Reluctant Support For UK Digital Bill

The Digital Economy Bill appears set to become law after getting the reluctant support of the Conservative opposition, although UK shadow culture secretary Jeremy Hunt qualified his party’s backing by saying it will ditch any “flawed legislation” if it wins the May 6 election.

The bill was expected to be voted through the House Of Commons in time to be included in the “wash-up” period of fast-track negotiations before parliament is dissolved.

However, it’s hard to say how long the wide-ranging legislation will stay on the statute book, The bill includes controversial measures that could see the Internet connections of illegal file-sharers suspended or copyright-infringing sites blocked.

“The bill could have been massively improved if there had been more scrutiny at the committee stage – why is it debate on such a critically important bill has been left to the last minute?” Hunt asked during an MPs’ discussion on the bill.

“There are parts of the bill that we will reluctantly let through. Digital piracy is a very real problem for our creative industries. We accept that action needs to be taken to ensure the Internet is a functioning marketplace and that copyright infringers do not get away with their actions scot free,” he explained.

“These measures are so critical for 2 million jobs for people in the digital and creative industries that if clauses are completely deleted or removed there would be an economic cost.”

Although the Labour government holds a significant voting majority, Conservative support has been seen as crucial because the fast-track wash-up process of negotiations deals only with unopposed legislation.

The Conservatives were less keen to support a reform of the House Of Lords, which would eventually see the end of hereditary peers, or a sharp tax-driven increase on the cost of cider.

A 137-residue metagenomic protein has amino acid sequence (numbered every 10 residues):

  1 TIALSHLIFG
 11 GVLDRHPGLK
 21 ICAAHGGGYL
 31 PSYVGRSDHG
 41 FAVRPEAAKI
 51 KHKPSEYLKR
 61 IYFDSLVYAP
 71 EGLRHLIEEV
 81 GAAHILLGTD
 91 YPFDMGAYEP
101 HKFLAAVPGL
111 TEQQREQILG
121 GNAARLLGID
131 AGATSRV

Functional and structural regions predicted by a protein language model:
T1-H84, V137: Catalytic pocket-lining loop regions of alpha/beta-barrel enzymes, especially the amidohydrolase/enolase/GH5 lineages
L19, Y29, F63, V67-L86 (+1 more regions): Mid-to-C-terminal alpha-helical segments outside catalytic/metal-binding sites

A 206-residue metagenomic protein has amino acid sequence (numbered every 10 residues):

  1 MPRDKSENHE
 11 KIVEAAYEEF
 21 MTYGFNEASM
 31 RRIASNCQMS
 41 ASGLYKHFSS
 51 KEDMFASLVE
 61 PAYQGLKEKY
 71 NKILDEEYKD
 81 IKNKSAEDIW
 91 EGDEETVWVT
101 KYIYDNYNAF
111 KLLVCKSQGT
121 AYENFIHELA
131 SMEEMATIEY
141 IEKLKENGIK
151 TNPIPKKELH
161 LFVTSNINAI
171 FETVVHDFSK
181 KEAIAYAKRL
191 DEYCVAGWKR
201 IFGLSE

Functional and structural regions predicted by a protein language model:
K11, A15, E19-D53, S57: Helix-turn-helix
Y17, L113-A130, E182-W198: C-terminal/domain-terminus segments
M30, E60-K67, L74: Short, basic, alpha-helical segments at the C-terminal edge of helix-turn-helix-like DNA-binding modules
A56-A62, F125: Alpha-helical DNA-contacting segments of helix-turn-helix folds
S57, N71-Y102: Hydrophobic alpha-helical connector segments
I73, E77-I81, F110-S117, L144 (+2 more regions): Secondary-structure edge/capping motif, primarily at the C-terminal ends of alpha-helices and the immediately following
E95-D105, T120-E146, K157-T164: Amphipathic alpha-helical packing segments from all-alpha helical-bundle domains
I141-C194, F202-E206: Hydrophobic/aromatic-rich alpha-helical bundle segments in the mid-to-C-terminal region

During the “wash-up,” which bills get passed and which ones flounder usually comes down to horse-trading among the major political parties.

Although Hunt supported the bill, he still described it as “a digital disappointment of colossal proportions.”

“The choice we have is to act on unlawful downloading or not to act. That is the choice the House needs to make,” said Digital Britain minister Stephen Timms.

Other critics of the bill, including the Open Rights Group, Liberal Democrats and Internet service providers, argue that legislation of such importance is not being given enough time to be properly scrutinised. They have called for it to be reintroduced in the next parliament.

Some papers have criticised the British Phonographic Industry, which has plenty to gain from a clampdown on illegal file-sharing, claiming the record companies’ organisation feared the bill would be lost if it was subjected to full parliamentary debate.

“This bill is the victim of one of the worst lobbying scandals of this parliament,” said Open Rights Group executive director Jim Killock.

“Parliamentary scrutiny must be applied. Over 20,000 voters have written to MPs and raised funds for adverts, because we know disconnection of families for allegations of copyright infringement is a draconian punishment, and needs to be fully debated, not rammed through at the last minute.”

Despite the objections, the bill was given a second reading and is expected to be rushed through its final stages April 7.

Commons leader Harriet Harman has promised that, should Labour win the upcoming election, the bill would be subject to “a super-affirmative procedure,” which would mean the details of it will require further parliamentary scrutiny.